It's called a "one-of-a-kind document," and it may bring a huge payday for the owners and an auction house.
The 12 page letter from the Continental Congress is 250 years old. It pleads with the British people for a re-uniting of the two nations citing "rigorous acts of oppression which are daily exercised in the Town of Boston by an army sent not to protect, but to enslave its inhabitants."
The letter was in a stack of doctor’s bills found in the Revolutionary War headquarters of George Washington. Those bills had been deemed worthless and were to be thrown away.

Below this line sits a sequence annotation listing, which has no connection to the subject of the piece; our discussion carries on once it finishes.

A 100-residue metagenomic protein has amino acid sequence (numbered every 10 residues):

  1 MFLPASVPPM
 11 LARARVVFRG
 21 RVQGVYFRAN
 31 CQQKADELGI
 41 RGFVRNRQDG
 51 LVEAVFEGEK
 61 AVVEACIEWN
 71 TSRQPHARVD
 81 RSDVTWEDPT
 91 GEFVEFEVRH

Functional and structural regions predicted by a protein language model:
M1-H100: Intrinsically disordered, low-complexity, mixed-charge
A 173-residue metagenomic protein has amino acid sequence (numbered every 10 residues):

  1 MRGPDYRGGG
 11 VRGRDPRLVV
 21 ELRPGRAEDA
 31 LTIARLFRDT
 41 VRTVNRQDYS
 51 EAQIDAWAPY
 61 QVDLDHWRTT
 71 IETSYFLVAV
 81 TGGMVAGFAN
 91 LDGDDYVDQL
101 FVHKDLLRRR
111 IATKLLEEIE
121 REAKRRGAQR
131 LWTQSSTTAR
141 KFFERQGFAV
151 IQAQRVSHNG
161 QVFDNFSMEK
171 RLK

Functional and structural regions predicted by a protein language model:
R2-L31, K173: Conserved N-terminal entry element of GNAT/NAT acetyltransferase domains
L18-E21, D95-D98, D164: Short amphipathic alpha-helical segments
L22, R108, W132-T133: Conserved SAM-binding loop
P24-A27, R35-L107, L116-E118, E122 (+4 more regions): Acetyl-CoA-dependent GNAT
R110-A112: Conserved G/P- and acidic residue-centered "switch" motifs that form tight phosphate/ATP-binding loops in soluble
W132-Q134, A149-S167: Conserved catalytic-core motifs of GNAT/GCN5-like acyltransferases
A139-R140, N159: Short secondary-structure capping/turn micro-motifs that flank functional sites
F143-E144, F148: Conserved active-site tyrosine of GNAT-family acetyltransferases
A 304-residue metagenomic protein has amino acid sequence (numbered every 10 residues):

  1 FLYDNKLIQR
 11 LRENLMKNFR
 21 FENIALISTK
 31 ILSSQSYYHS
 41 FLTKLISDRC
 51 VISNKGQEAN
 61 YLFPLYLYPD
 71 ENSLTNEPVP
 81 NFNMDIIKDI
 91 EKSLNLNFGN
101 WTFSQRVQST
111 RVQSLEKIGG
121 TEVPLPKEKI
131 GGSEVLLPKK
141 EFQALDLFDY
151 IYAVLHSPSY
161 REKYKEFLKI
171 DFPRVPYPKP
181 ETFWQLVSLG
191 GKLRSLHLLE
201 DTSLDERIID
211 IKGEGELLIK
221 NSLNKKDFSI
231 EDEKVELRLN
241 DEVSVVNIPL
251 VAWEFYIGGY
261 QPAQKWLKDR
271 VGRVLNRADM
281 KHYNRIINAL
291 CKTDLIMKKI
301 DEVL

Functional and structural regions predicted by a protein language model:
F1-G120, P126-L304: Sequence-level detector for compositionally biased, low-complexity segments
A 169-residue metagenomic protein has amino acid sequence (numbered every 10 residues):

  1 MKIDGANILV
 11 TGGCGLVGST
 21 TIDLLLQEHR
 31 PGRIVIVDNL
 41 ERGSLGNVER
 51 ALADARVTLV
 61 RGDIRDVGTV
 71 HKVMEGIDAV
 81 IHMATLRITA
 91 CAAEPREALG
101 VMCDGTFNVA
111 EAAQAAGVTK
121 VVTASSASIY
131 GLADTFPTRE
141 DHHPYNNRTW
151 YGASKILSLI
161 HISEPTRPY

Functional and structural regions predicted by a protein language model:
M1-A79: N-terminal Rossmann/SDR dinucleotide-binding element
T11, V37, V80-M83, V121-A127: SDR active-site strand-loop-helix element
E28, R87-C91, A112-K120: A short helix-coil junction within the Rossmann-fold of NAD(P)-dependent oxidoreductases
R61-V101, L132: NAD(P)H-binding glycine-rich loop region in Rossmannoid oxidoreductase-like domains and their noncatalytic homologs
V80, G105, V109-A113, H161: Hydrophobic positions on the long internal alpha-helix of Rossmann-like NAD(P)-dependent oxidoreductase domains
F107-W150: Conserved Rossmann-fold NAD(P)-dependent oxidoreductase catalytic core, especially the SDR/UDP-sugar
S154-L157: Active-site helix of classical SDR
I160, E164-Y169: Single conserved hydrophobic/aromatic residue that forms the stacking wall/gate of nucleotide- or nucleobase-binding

The New York Times reports it’s a good thing they weren’t. The letter is expected to bring as much as $400,000 at auction.
Researchers who looked at the letter think it was written by Robert R. Livingston, who later assisted Thomas Jefferson in writing the Declaration of Independence.
One museum director said the letter “needs to be in a place where the country can see it."
"It really needs to be seen by the general public and needs to be in a place like the National Archives or the Library of Congress," he finished.
The letter hits the auction block on January 26th in New York.